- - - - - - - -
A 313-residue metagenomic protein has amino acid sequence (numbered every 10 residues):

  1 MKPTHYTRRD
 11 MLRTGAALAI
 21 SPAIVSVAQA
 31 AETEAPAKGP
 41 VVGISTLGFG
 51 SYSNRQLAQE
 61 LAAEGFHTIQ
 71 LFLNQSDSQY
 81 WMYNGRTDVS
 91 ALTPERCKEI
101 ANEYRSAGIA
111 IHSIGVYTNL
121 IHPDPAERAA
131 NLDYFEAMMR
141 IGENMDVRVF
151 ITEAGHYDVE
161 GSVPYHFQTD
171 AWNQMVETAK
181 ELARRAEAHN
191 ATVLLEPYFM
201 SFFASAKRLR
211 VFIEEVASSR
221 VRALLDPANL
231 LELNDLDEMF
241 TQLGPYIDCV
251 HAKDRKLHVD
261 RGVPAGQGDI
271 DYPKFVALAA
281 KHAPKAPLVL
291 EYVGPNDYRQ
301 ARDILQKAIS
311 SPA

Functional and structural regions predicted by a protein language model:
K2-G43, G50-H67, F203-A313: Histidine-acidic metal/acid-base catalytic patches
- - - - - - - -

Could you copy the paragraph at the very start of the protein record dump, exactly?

A 313-residue metagenomic protein has amino acid sequence (numbered every 10 residues):